Review ‘Describing piece’ @ the Place 8th Feb 2014.

Review ‘Describing piece’ @ the Place 8th Feb 2014.

Heading back into the theatre after the requisite interval, I was ready to be dazzled, and Cai Tomos’ Describing Piece  was just the ticket. Tomos stands with his back to us as a film trailer voiceover booms over the darkness, describing the dance with satiric gravitas. ‘Something meaningful is about to happen’ the voice intones, as Tomos peeks over his shoulder to catch a glimpse of the crowd, and his Mum. In fact, the show is based on a conversation with his mother, relayed to us via the trailer voice: ‘I don’t understand dance’, Mum says. ‘Mum, there is nothing to understand’, replies Tomos. Later, over much vocal hilarity from the audience and the soaring strains of Vivaldi, Tomos stares and reaches into the distance, while the voiceover explains the movement’s possible interpretations: ‘Arguing with God / Taking down a duvet because a friend is staying’. Performed to perfection, Describing Piece  lit up the stage, completely captivating the tickled audience.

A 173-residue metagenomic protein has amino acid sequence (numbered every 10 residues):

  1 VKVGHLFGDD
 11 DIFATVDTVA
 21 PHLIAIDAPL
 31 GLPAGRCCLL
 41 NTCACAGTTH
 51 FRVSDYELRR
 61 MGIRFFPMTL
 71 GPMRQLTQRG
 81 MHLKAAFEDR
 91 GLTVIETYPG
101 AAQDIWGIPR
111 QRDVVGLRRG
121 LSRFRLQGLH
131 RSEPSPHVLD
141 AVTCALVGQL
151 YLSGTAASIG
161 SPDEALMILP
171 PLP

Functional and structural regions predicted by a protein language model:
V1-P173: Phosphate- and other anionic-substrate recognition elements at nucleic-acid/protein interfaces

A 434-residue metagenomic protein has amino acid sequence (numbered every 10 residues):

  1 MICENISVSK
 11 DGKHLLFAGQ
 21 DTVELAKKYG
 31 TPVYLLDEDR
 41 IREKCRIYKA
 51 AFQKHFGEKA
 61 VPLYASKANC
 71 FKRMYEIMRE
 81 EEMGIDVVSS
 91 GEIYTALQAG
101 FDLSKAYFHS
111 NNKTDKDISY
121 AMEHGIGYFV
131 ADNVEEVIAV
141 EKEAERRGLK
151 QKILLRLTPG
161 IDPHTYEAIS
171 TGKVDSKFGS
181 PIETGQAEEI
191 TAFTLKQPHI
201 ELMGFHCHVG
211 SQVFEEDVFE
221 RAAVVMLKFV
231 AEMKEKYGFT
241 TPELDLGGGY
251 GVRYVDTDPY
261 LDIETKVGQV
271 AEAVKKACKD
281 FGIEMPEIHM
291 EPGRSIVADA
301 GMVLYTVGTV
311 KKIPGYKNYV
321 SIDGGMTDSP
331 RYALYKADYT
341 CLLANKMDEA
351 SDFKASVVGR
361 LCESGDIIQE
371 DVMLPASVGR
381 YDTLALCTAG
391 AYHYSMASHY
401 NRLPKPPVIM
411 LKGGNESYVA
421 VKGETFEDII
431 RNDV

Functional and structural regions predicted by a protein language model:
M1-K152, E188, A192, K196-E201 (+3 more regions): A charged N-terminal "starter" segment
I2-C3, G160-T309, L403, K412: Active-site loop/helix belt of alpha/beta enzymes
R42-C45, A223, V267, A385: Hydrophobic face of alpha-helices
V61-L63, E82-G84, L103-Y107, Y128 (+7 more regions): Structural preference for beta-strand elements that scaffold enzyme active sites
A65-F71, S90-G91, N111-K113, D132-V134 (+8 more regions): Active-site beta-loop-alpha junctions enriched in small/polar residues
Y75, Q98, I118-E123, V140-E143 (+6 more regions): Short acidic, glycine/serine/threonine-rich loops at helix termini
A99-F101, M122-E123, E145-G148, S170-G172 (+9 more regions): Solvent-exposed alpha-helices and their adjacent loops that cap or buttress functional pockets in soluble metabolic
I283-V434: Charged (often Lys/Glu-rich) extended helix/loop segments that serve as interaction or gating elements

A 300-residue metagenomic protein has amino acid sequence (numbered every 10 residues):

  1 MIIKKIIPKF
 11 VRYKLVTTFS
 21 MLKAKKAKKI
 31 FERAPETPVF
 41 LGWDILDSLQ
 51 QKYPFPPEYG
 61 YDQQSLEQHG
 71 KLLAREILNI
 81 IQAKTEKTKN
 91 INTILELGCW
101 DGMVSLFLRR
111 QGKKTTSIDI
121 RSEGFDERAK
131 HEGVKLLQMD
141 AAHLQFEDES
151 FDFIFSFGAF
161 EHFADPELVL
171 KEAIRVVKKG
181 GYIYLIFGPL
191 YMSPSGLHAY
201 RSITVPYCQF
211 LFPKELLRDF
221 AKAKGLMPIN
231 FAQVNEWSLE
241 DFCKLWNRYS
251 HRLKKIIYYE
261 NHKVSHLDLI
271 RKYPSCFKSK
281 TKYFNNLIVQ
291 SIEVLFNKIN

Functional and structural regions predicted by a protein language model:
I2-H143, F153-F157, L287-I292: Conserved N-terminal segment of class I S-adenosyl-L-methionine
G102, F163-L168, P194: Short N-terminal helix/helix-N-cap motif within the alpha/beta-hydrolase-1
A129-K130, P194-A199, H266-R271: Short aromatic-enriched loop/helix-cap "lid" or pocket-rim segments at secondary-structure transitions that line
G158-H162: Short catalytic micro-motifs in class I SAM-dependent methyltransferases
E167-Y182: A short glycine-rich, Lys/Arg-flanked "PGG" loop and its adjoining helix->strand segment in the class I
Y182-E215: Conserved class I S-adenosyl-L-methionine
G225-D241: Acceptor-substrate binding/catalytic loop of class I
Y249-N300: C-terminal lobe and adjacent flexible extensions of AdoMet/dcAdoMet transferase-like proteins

Lauren fried

 

I’ve lost count of the times I’ve tried to convince dance non-believers that you don’t have to ‘understand’ dance in order to enjoy it. Now all I have to do is direct them to Cai Tomos’s Describing Piece, a video of which should be available in the foyer of every dance theatre. Former Earthfall performer Tomos’s solo, acutely observed and very, very funny, deconstructs every dance cliché in the book, from meaningful looks at the audience to running in circles shirtless, laying bare the tricks designed to make dance look deep and meaningful. As Vivaldi’s Four Seasons ebbed and flowed, a voiceover put the charismatic Tomos through this paces, offering a beginner’s guide to dance gestures: raising his arms to the sky, Tomos could be angry with God. On the other hand he could be flying a kite. Dedicated to Tomos’s Mum (who doesn’t understand dance), Describing Piece is a mini-masterpiece that sidesteps cheap mockery and springs from a deep affection for Tomos’s chosen art-form. ‘Sometimes,’ he confides, ‘Being alive is about dancing.’

Keith Watson.

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